How to Build a Shoebox Catapult

By Joshua Jericho

The principle behind a shoebox catapult is simple enough that it has been utilized since antiquity. It is a principle that changed warfare, that conquered cities and countries, and that shaped the history of warfare. This simple principle is the transfer of stored energy into a projectile. Whether you need a good science project, a visual aid for your history report or a way to liven up playtime with your child, don't brandish this toy lightly.

Cross two pencils perpendicularly so that the midpoint of each pencil overlaps. Then encircle both pencils around their midpoints with tape until the pencils are bound firmly together.

Place the stem of the spoon under one of the pencils. Wrap the pencil and the spoon's stem with tape until they hold together well. You should now have a cross with one of its arms extended by a spoon; this will be the launching mechanism while the other perpendicular pencil will be the pivot around which this launching mechanism rotates.

Place pencils in the shoebox so that the spoon is oriented lengthwise. The other pencil should be touching the sides of the box. Rotate the pencils until the the spoon is completely upright and the other end of the pencil in which the spoon is attached is millimeters from the bottom of the box.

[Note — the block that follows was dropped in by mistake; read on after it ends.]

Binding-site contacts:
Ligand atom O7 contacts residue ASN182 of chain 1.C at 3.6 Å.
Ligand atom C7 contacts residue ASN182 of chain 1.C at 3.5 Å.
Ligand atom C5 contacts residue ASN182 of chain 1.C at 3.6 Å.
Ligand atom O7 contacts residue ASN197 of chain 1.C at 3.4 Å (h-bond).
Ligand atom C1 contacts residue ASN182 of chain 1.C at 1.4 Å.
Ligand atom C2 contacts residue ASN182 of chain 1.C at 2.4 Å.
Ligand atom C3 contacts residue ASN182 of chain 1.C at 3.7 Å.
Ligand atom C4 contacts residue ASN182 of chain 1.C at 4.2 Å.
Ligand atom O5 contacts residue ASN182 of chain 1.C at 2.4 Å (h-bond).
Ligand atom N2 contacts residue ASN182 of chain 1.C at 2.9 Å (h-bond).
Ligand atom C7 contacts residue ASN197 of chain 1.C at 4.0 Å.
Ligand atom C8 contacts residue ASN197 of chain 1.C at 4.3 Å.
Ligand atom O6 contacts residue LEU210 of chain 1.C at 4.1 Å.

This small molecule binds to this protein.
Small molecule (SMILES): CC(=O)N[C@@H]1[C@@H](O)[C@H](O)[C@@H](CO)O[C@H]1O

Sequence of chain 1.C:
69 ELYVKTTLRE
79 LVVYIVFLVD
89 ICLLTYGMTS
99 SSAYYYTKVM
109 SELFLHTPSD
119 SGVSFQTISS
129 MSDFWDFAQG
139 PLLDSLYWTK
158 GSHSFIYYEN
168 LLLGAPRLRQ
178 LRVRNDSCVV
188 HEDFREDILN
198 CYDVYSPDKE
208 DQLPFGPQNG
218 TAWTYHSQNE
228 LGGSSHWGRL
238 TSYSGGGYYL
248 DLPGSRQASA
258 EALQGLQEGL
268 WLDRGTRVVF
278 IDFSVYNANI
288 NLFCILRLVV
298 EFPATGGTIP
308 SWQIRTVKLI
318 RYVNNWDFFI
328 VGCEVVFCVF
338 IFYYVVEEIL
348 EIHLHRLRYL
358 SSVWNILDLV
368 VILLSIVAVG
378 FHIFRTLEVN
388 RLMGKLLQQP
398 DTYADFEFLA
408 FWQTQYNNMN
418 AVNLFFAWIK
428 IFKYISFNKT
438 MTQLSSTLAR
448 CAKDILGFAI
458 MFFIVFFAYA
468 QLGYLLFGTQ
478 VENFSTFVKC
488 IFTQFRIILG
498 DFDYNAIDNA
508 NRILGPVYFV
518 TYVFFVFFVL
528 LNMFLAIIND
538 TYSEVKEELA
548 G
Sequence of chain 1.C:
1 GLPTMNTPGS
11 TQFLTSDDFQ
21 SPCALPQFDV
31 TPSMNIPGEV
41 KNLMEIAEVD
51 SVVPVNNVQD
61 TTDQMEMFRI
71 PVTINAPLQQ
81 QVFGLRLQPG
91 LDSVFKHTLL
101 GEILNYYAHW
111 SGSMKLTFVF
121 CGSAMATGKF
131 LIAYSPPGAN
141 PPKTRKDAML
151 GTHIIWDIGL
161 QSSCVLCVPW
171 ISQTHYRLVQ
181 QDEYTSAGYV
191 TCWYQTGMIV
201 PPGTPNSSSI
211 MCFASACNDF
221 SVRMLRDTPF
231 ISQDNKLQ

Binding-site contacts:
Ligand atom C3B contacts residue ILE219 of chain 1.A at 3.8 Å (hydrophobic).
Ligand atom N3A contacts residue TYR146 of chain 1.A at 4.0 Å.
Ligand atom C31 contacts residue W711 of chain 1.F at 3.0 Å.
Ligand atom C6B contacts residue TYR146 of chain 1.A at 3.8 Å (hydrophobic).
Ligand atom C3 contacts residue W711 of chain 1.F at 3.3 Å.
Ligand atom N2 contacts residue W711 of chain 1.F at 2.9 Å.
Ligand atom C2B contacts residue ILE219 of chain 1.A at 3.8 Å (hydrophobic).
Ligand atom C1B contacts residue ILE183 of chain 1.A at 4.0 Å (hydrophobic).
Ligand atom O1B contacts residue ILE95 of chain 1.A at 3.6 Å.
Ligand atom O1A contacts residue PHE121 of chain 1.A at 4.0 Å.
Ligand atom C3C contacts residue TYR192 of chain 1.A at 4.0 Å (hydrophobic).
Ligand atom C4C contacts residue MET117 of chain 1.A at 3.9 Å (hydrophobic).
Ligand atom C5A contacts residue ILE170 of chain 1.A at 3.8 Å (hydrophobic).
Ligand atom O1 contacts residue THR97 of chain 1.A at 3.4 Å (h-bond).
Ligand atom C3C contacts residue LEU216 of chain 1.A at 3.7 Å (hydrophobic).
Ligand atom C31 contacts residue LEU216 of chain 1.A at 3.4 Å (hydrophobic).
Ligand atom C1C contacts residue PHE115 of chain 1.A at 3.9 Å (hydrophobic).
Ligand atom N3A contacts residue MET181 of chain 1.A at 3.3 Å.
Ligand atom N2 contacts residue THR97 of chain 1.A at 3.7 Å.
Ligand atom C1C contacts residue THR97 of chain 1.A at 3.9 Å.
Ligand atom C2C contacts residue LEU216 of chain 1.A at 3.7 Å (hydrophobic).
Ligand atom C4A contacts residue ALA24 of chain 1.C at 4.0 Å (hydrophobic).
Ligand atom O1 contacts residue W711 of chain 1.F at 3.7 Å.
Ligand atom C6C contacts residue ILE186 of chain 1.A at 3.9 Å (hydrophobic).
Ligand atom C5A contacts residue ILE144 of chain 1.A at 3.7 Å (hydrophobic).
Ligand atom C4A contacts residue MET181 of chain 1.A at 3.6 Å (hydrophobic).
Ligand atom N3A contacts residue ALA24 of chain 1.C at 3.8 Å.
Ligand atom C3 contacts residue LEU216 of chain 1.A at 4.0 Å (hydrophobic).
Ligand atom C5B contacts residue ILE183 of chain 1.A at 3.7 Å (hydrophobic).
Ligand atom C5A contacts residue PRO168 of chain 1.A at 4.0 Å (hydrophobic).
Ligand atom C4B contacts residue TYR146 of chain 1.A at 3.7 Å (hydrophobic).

Mark the two points at which the pivot pencil touches the sides of the shoebox. Use the scissors to pierce holes at these two points. It does not matter if these holes are closer to one end or the other, but typically the holes are situated so that the spoon barely overhangs the lip of the box when it is cocked in the horizontal position.

Run the pivot pencil through those holes, hen pierce two more holes directly below this pencil. These holes should be right where the bottom of the box meets the sides.

Run a pencil through these two holes. This pencil will stop the spoon when it reaches the upright position when the catapult is in use.

Pierce a hole in the bottom of the box about an inch behind that bottom pencil, closer to the spoon side. Run you rubber band halfway through this hole.

Put the last pencil through the loop of the rubber band on the under side of the box. Then wrap it around the end of the pencil to which the spoon is attached.

Place a marshmallow in the spoon and cock it back to a horizontal position. The rubber band should now be stretched out, storing energy. Release the spoon and the spoon should quickly rotate from horizontal to vertical where it will simultaneously be stopped by the pencil on the bottom and transfer its energy into the marshmallow.

Things You Will Need

  • Shoebox
  • Scissors
  • 4 pencils
  • Rubber band
  • Tape
  • Spoon
  • Marshmallows

About the Author

Joshua Jericho began writing professionally in 2007. He has a bachelor's degree in creative writing from the University of Arkansas, where he still attends as a candidate for a Master of Fine Arts. He has been published in Applause and is a Best New Poets 2011 nominee.